Further water management is mandated in the Handbook calling for all surfaces to be sloped or pitched to the drain, including the shower floor and seats. The plumbing code typically requires membranes to be sloped a minimum of ¼ inch per foot. Likewise, entrance thresholds, niches, shelves and window sills should slope to the drain to ensure that no standing water remains in these areas.
95% mortar coverage
Another aspect of the tile installation in wet areas which is required by both the ANSI Specifications and the TCNA Handbook is the 95% mortar coverage on the back of the tile. These guidelines call for the mortar coverage to be evenly distributed to support edges and corners. When this almost-to-full coverage is achieved, there is no room for latent water to accumulate behind the tile, causing certain portions of the grout to appear wet and dark rather than dry and uniform in color.
Exterior tile installations function similarly to shower floors. They must be sloped or pitched to evacuate the surface water to a floor drain, scupper or edge; they require a minimum of 95% mortar coverage and properly designed and installed movement accommodation joints. These three requirements are essential for a successful exterior installation and mandatory in areas affected by freeze-thaw conditions. If water is allowed to gather in these areas, the expansive nature of freezing water will eventually cause the tile to come loose and crack. Once this occurs, additional water can enter the tile installation and further exacerbate the problem.
Additionally, the tile type must be considered in order that it will function properly. Some natural stone products and highly absorptive unglazed tiles may soak up large amounts of moisture and cause an unsightly appearance. Many times, the application of an impregnator may solve this problem, but it is best to consult the manufacturer to determine the best product for the job. Generally, tiles that are considered to be semi-vitreous (3 to 7% absorptive) and non-vitreous (7 to 20% absorptive) should not be used in exterior wet areas where the temperature will fall below freezing.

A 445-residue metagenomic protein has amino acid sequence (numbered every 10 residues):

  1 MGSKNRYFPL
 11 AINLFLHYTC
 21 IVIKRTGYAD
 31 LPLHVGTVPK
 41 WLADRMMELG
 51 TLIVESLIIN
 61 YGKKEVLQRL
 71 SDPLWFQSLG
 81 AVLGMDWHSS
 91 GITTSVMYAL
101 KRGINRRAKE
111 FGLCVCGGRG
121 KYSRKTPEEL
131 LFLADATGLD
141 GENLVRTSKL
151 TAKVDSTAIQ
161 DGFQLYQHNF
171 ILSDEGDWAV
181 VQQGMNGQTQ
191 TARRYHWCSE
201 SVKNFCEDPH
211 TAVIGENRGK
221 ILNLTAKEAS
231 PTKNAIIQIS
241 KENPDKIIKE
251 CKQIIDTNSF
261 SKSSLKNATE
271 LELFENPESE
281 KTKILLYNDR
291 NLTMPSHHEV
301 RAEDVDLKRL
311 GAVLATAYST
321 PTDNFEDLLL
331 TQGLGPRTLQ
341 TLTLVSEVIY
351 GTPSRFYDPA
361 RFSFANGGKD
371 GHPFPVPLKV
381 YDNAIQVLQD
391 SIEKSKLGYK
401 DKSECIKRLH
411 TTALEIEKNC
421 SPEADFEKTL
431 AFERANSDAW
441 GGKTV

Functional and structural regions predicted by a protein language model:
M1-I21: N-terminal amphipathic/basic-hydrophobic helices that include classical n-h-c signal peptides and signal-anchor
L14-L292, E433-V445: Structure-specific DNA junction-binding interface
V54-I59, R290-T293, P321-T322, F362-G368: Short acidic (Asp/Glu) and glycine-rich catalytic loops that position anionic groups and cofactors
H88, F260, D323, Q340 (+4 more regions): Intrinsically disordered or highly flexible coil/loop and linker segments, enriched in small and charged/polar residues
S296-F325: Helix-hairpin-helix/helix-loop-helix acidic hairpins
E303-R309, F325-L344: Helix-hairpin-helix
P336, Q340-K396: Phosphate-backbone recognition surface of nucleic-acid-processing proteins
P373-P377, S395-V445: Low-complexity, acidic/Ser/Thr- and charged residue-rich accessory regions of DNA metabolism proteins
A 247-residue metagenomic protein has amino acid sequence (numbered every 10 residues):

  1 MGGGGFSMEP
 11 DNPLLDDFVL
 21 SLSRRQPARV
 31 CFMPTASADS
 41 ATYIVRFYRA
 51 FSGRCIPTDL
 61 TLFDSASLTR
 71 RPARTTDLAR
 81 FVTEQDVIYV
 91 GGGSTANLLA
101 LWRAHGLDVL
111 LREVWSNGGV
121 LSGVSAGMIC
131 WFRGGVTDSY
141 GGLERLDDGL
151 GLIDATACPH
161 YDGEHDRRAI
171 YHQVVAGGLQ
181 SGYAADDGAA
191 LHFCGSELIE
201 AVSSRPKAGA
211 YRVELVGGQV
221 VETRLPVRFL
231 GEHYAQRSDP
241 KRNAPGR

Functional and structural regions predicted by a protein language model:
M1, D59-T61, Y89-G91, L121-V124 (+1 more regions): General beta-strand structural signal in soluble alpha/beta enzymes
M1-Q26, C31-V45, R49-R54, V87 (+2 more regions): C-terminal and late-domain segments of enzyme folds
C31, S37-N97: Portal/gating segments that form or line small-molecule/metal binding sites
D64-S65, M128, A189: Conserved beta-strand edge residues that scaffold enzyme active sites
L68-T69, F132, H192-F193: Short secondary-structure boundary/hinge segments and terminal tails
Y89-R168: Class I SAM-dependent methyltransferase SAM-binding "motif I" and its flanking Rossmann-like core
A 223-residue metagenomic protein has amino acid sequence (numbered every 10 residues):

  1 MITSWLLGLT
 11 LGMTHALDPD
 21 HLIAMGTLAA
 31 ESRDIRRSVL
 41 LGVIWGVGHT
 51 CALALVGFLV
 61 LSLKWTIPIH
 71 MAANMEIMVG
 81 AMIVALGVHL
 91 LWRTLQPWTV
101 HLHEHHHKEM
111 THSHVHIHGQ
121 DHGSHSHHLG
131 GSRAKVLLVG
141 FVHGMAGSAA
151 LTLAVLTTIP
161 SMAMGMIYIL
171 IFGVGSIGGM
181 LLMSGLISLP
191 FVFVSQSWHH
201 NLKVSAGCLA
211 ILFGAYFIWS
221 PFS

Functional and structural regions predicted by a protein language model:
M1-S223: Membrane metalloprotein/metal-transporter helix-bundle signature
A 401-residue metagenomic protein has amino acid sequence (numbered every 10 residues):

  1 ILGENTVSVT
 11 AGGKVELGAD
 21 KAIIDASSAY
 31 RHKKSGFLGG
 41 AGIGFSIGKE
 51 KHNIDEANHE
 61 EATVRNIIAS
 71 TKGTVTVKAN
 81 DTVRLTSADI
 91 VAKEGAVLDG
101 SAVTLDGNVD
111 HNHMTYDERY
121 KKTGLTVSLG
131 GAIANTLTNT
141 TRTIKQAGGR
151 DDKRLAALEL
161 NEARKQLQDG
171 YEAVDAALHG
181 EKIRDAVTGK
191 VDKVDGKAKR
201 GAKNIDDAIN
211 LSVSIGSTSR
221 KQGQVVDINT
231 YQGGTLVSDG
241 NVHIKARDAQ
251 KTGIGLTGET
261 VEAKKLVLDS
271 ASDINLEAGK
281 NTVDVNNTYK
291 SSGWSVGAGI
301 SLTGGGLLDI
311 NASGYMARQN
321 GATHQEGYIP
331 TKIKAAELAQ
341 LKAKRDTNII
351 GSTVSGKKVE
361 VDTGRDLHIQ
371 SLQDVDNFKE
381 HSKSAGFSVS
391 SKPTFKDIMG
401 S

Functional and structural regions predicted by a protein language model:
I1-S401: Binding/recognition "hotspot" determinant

Using compatible products
Each of the aspects of tile installations talked about here is important, but there is one final piece to this puzzle that is imperative for success. Use products that are compatible with each other. While this sounds like a no-brainer, it is often not considered. One last recommendation is to use installation products made by one manufacturer, when possible. Consult their technical service department and ask them for a complete specification covering all facets of the project -- along with their warranty to back it up.
As stated at the outset, water always wins. However as we have seen, if properly specified, installed and maintained, water can be managed and kept exactly where we want it to go -- down the drain. Moving moisture from the source, across the tile surface and away from the tile assembly provides for a successful tile installation that will function for many years without issues.